A federal lawsuit has accused Georgia Secretary of State Brian Kemp of illegally bumping Georgia voters off the state’s rolls ahead of the 2016 presidential election. Kemp’s office has denied the claim. The suit filed by the Georgia NAACP and government watchdog group Common Cause said the state is violating the National Voter Registration Act because of its longtime practice of sending “confirmation of address” notices to voters who haven’t cast a ballot in three years — and removing them from active status if they eventually do not respond. “People have a right to vote and they also have a constitutional right not to vote,” said attorney Emmet J. Bondurant, who is representing the groups. Federal law, he said, does not allow state officials to demand confirmation of address if they have no reason to believe a voter has moved other than that they have not cast a ballot.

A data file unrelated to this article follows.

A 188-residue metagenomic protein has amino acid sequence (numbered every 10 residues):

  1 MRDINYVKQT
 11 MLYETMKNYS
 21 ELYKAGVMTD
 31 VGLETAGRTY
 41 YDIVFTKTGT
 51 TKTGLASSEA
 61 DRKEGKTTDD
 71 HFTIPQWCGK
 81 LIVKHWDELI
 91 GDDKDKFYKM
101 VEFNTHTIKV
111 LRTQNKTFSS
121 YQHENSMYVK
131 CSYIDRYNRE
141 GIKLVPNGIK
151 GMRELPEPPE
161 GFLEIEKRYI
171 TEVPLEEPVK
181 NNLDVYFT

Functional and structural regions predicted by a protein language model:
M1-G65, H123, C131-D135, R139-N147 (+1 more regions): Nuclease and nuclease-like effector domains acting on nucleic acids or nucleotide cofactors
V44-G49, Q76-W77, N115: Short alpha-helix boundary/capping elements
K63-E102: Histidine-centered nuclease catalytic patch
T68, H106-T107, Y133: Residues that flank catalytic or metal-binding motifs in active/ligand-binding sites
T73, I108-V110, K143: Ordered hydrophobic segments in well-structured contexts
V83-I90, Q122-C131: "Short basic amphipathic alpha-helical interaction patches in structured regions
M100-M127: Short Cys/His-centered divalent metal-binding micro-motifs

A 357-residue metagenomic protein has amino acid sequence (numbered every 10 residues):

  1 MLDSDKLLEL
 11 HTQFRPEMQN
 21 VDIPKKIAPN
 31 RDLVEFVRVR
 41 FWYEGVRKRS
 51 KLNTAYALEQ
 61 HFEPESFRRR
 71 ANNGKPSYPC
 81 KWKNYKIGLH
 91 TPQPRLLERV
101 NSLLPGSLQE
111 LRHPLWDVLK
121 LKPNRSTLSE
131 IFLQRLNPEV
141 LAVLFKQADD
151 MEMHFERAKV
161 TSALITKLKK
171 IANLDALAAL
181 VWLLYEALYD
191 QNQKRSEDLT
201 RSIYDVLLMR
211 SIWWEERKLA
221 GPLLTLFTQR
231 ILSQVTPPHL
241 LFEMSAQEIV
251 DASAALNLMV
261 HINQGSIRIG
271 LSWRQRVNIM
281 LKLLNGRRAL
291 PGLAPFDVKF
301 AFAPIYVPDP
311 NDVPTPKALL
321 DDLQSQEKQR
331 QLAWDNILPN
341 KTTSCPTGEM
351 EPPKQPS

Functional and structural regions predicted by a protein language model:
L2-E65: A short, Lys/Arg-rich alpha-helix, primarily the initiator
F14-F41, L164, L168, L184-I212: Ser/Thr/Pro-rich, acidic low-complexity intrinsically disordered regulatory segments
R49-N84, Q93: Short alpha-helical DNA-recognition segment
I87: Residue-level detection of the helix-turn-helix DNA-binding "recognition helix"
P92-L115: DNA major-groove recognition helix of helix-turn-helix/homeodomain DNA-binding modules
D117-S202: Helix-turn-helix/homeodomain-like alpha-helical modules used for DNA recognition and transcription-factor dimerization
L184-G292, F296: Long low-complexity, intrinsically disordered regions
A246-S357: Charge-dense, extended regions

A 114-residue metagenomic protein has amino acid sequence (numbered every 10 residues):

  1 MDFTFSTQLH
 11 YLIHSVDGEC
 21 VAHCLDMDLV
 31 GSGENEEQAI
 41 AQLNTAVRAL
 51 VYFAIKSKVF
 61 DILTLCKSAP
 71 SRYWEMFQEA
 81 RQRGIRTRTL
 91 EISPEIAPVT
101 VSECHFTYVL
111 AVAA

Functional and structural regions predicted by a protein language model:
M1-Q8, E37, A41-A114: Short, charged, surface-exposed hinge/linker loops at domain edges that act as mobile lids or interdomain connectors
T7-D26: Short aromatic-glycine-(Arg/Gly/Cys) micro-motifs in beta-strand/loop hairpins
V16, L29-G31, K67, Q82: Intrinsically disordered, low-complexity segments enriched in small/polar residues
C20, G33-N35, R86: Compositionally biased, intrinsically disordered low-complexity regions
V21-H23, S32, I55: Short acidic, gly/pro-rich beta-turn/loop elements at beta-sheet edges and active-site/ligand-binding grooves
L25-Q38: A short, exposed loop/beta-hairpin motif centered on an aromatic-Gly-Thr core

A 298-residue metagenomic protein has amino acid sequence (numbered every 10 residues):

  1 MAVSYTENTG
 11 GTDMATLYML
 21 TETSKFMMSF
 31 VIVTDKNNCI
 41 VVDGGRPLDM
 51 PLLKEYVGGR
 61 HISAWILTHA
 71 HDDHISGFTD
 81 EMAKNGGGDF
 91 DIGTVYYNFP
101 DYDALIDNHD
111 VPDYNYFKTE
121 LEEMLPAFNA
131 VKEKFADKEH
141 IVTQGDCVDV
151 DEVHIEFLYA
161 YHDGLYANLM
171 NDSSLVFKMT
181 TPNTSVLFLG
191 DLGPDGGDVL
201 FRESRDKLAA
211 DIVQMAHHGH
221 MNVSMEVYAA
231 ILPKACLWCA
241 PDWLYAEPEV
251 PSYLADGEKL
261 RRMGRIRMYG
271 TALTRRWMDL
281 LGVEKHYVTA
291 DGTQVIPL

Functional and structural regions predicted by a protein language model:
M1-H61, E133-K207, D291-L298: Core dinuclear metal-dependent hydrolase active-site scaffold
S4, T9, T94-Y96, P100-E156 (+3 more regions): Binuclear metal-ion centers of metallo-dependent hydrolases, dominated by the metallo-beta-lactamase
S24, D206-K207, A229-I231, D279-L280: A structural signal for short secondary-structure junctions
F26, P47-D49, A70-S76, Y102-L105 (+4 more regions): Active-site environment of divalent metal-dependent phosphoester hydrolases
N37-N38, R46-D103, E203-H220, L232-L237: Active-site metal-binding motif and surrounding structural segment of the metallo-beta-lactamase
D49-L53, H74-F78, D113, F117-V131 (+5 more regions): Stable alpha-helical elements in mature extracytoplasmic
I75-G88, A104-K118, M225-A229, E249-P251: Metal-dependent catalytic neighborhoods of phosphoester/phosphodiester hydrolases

The federal government is asking an Illinois federal judge to throw out a case challenging how voter rights are extended to the territories, saying the plaintiffs’ issue should be with the state, not the feds. Guam resident and National Guard Staff Sgt. Luis Segovia and five others — plus two veterans groups — filed a lawsuit in November 2015 saying they were unconstitutionally deprived of their rights to participate abroad in Illinois elections. All of the plaintiffs are former Illinois residents. They have targeted the federal Uniformed and Overseas Citizens Absentee Voting Act and the Illinois Military and Overseas Voter Empowerment Act. Those laws allow military members and overseas citizens to participate in Illinois elections even if they live outside the United States. However, the law defines the United States to include the territories of Puerto Rico, Guam and the U.S. Virgin Islands.